Tiddal, Lord of Muchness Tower, was one of the old Partannese nobility. He was born, luckily for himself, in the more civilised part of Partann where it is not merely possible, but expected, for a son to follow his father into the Lordship of a territory. Not only that but whilst his lands were far enough north to avoid the taint of being part of Uttermost Partann, they were far enough south to avoid too much influence from Port Naain.
Hence it was that many of the old customs prevailed. This, I feel, is neither a good not a bad thing. Still my opinion was never sought in the matter so I shall not judge. Still one custom that survived in the area was that of Levirate marriage. This is where the brother of a deceased man is obliged to marry his brother’s widow. Note that this is no formality, one of the intentions is that the widow will produce children who will be the heirs of her deceased husband.
Tiddal, already married, found himself in this situation when his brother, Naddal, sadly died young and Tiddal ‘inherited’ his widow Sadini. Given that both Tiddal and his wife, the Lady Balwi, knew and liked Sadini, they didn’t attempt to avoid their responsibilities. Fortunately custom helped ease any tensions, in that Balwi knew that her children could not be displaced by any children Tiddal and Sadini had.
Tiddal, faced with a possible delicate situation, left the organising of matters to the two ladies, giving as his excuse, ‘he had enough to worry about with maintaining order within his lordship.’
Matters proceeded well, both ladies produced children and everybody congratulated Tiddal on his fair-mindedness. He gained the reputation of a quietly spoken man whose words were carefully chosen, and who honoured his obligations.
It was then that he was approached by a neighbour, Trudan Valiant, who was suffering from endemic banditry. (After all, this is still Partann we are talking about.) Tiddal was sympathetic, and realised that if this sort of thing was allowed to proceed unchecked, his lands could be next. So he agreed that they ought to form an alliance. But then it was suggested that they seal the alliance with Tiddal marrying Trudan’s daughter. This is a common enough expedient, but Tiddal raised, as an objection, the fact that he already had two wives, and in all candour, this was one more than most people found necessary. Trudan, whilst not obdurate, was insistent. So Tiddal temporised and suggested that, for the sake of the peace of his household, his wives should discuss the matter with Trudan’s wife.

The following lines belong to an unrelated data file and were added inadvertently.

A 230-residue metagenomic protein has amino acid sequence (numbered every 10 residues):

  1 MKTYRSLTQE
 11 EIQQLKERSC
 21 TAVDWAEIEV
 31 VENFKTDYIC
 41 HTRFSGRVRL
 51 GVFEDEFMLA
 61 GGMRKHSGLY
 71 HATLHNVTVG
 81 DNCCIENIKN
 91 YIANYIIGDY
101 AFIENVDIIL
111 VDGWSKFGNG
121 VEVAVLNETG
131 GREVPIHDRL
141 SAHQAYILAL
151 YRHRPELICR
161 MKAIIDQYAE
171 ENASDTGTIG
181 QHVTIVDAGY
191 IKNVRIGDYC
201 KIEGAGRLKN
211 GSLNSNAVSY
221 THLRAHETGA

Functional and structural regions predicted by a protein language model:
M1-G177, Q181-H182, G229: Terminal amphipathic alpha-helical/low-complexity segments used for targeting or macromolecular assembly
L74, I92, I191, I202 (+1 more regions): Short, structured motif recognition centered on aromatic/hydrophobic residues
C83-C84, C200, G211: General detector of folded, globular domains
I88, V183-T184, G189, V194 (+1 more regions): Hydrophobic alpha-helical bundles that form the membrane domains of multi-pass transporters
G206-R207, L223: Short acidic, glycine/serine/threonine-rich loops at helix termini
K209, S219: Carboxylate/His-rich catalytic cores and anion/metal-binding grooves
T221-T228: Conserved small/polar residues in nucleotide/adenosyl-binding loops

Trudan agreed to this and the two men then fell to discussing where they were going to acquire the fighting men they needed. Obviously condottieri are there to be hired; one merely has to send a messenger with cash (or even appropriate letters of credit) to Port Naain and one can pick and choose. Whilst this is not the cheap option, it is reliable, at least until the money runs out. Actually, thinking about it, it is still reliable after the money runs out, because once the money stops, the condottieri leave.
Tiddal pointed out that campaigning to deter bandits was a very different type of warfare to that where one wanted merely to annex the territory of a neighbour. On the positive side, you would need fewer men, but you would need them for a lot longer. He was envisaging a war of skirmish and patrol, where a dozen men in the right place would be far more effective than four score in the wrong one. Trudan could see this and suggested they approach another neighbour, the Count of Dree. He had a small territory but made ends meet by renting out a force of horsemen. Given that the Count of Dree might also feel the effects of uncontrolled banditry, Tiddal was sure that he could be shown the advantages of joining the partnership. Given that the Count was married to a cousin of Trudan’s wife, it was agreed to let the ladies discuss matters with her first, before making a formal approach. I approve of this technique, it is always sensible to have somebody prepare the ground for you.